An influential police union leader from Miami was suspended last month following an incident in Tallahassee involving a man he met on the gay dating app Grindr.
A January 11 report from the Tallahassee Police Department reveals that Miami Police Department Sgt. Tommy Reyes, the openly gay president of Miami’s Fraternal Order of Police union, was nearly charged with aggravated assault with a deadly weapon for pulling a gun on his one-night stand after the man stole his wallet during their liaison and attempted to blackmail him, according to the Miami New Times.
Reyes, 36, who has, since 2018, led Miami’s local FOP chapter — which negotiates police contracts with the City of Miami on behalf of the union’s members — informed his union that he was suspended.
“I was [relieved of duty] based on an anonymous complaint,” he wrote in an email to FOP members. “I cannot go into details as it is an open investigation, I will stand strong and tell you my brothers and sisters that I was the victim of a crime, and I am once again being victimized by some of our own people.”
According to the Tallahassee police report, Reyes met his date, described as a “young Hispanic male,” at a Hampton Inn & Suites hotel while Reyes was visiting Tallahassee. Reyes confirmed to the New Times that he is the other party in the report, which has been heavily redacted to protect the identities of Reyes and his hookup partner.
The date allegedly met Reyes at the hotel, entering the room while Reyes was turned around to conceal his face, and the sexual encounter went poorly.
The date told Tallahassee police officers that he pretended to ejaculate by spitting on Reyes’ back and took Reyes’ wallet before leaving because he was afraid Reyes would “mess with him.”
But Reyes told police that when the date found his MPD badge and law enforcement credentials inside the pilfered wallet, the date began sending him messages on Grindr trying to “blackmail” him.
The date claimed that Reyes had agreed to let him go on a “shopping spree” if he returned the wallet.
Reyes said he never consented to such an arrangement, and that his date used his American Express card without his permission to purchase several items from a Best Buy store, including computer gaming accessories and a $10 donation to St. Jude Children’s Research Hospital, racking up charges of $1,310.71.
According to the police report, Reyes and the date met up later that day to exchange the wallet at the Hampton Inn parking lot.
While they were seated inside the date’s car, the date claimed he asked Reyes to empty his pockets to reveal any weapons he might have been carrying, at which point Reyes allegedly emptied his pockets and reached over from the passenger seat to remove the car keys from the ignition.
The date reminded Reyes that he still had his wallet, to which Reyes allegedly quipped, “And I’ve got a gun.”
Reyes then grabbed a concealed gun and pointed it at the date, at which point the two exited the vehicle and Reyes kept the weapon trained on him and ordered him to the ground.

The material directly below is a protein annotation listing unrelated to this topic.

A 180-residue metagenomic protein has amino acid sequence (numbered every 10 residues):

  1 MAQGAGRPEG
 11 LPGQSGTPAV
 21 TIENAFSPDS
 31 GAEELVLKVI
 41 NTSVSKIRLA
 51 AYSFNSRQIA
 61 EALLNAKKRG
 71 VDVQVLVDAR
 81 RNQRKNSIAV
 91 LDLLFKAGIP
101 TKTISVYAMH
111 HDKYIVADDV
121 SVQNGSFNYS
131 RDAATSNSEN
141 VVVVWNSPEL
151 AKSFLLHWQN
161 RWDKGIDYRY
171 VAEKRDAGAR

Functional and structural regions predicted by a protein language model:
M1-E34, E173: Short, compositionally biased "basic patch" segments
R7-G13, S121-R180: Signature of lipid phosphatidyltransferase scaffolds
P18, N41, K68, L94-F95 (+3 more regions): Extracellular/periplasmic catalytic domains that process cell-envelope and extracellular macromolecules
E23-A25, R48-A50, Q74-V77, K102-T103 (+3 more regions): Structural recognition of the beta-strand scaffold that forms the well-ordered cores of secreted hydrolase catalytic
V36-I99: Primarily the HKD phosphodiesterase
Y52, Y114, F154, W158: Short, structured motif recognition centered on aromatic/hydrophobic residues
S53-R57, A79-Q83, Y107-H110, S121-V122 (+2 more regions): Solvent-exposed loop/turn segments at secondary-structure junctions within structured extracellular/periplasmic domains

Reyes told officers he simply wanted to detain the date until police arrived, but did not issue any law enforcement commands or attempt to make an arrest — an action prohibited outside of his jurisdiction.
Security footage from hotel video cameras shows Reyes pointing a gun at a young man and grabbing his arm before cutting out to show the young man fleeing the parking lot.
The date later told police that Reyes put his knee on his back and allegedly yelled, “I should fucking kill you!” before the young man was able to escape.
Police officers responding to a report of a robbery encountered Reyes at the hotel, who recounted the event from his perspective. Officers then looked up the owner of the vehicle, who was the date’s mother. She promised officers she could persuade her son to meet with them at the Florida A&M University police department, where he later gave a sworn statement.
The date showed responding officers injuries that he had allegedly received from Reyes, including “scrapes” on his left knee and elbow, “cuts,” “possible bruising,” and a “wound on the back of his head which was red and had dried blood on it,” where hair was also missing.
Because Reyes had blocked the date on Grindr, their conversation disappeared and the date was unable to show officers their messages. Reyes provided the messages to a Tallahassee police investigator, who reviewed them on January 19 and determined that the date was trying to “extort/blackmail” Reyes if he did not take him on a “shopping spree.”
Tallahassee Police Department officer Eric Scarbrough wrote that Reyes was initially the victim of petit theft (or “petty theft”), but because he drew his weapon and pinned the date to the ground, there was probable cause to charge him with aggravated assault with a deadly weapon without intent to kill — a third-degree felony under Florida law.
The case was forwarded to the Tallahassee-Leon County State Attorney’s Office, which declined to bring charges owing to “no reasonable likelihood of prosecution.”
Reyes’ case was closed and deemed “exceptionally cleared.” However, on February 17, a month after the alleged incident, Reyes was relieved of duty, with pay, pending the results of an internal affairs investigation. That investigation remains ongoing.
“I was a victim and I have nothing to hide but I cannot comment on an open investigation,” Reyes told the New Times. “I was a victim of a crime, and Tallahassee PD victimized me again.”
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